Polish authorities have provided amnesty benefits to more than 8,500 illegal immigrants, granting them the right to live and work in one of Europe’s most robust economies for a period of two years.
The program, originally announced in January, principally benefits migrants who have lived continuously in Poland for at least four years, but those who were refused refugee status prior to January 2010 are also eligible.
“Persons who have been living illegally in Poland for four years will finally be able to work legally, send their children to school, have a fixed address and will no longer be victims of abuse,” Warsaw regional governor Jacek Kozlowski told local reporters.
“This will apply particularly to illegal immigrants from other EU states that have come to Poland -- often in organized groups --especially to obtain legal status.”
Overall, Poland has at least 40,000 illegal immigrants, with Vietnamese, Pakistanis and Ukrainians accounting for the bulk. There are also pockets of migrants from Georgia, Armenia, China, Chechnya, Moldova and Belarus.
(Other reports suggest there may actually be as many as 400,000 illegals in the country).
The Polish Interior Ministry said that already 2,000 Vietnamese have registered for the amnesty, followed by more than 1,900 Ukrainians and 1,300 Pakistanis.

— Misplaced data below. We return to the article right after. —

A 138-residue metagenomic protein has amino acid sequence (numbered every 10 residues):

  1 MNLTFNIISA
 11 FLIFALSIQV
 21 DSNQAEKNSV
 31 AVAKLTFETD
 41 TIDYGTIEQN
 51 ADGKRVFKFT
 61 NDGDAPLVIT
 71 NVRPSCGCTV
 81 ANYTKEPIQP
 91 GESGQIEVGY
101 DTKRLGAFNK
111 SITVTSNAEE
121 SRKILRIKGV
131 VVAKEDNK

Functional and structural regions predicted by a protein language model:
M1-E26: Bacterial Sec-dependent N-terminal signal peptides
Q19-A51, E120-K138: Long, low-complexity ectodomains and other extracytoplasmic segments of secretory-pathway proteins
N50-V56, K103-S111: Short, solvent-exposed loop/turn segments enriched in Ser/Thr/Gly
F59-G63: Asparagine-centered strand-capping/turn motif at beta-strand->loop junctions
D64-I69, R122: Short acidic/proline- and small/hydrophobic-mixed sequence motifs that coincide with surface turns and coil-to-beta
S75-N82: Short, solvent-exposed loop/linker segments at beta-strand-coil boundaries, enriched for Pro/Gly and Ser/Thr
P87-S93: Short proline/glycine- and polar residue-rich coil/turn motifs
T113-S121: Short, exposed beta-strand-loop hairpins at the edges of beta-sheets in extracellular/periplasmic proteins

"Every instance of amnesty entails the risk of what we call 'amnesty tourism', which also could be observed in countries such as Italy and Spain, where undocumented foreigners residing in other EU countries traveled to the country offering amnesty to legalize their stay," said Rafal Rogala, the chief of Poland's Immigration Office.
The presence of so many illegal immigrants in Poland signifies the country’s emergence as an economic powerhouse. Long an exporter of migrants, Poland now attracts thousands of incomers. The economy grew 3.5 percent on a year-over-year basis in the first quarter of 2012 – below last year’s 4.3 percent expansion, but still one of the highest rates in Europe.
The economy is expected to climb by 2.5 percent to 3.0 percent in 2012, well above the European norm.
Poland’s economic buoyancy can be partially explained by EU subsidies and a large internal market, but the country’s leaders have also embarked on a long-term modernization program, including massive construction and infrastructure improvements.
Indeed, Poland was one of the few EU members that was not badly hurt by the global recession of 2007-2008 – in fact, thousands of Poles who migrated to the UK and Ireland just after Poland acceded to the EU in 2004 made their way back home by that point.
However, there are some dark clouds on the horizon – the continued weakness in the euro zone (one of Poland’s principal trading partners) bodes ill.
“Things look good so far," Adam Antoniak, an economist with Bank Pekao SA in Warsaw, told Associated Press last month.
"I expect a temporary boost from the Euro 2012 [soccer] championship and some decline in the growth in the second half of this year. What really concerns me is the prospect for 2013. That's really uncertain given the situation in the euro zone and Greece."
In addition, unemployment remains very high – 12.9 percent as of April – suggesting that there is a mismatch between available jobs and the skill levels of many Poles.
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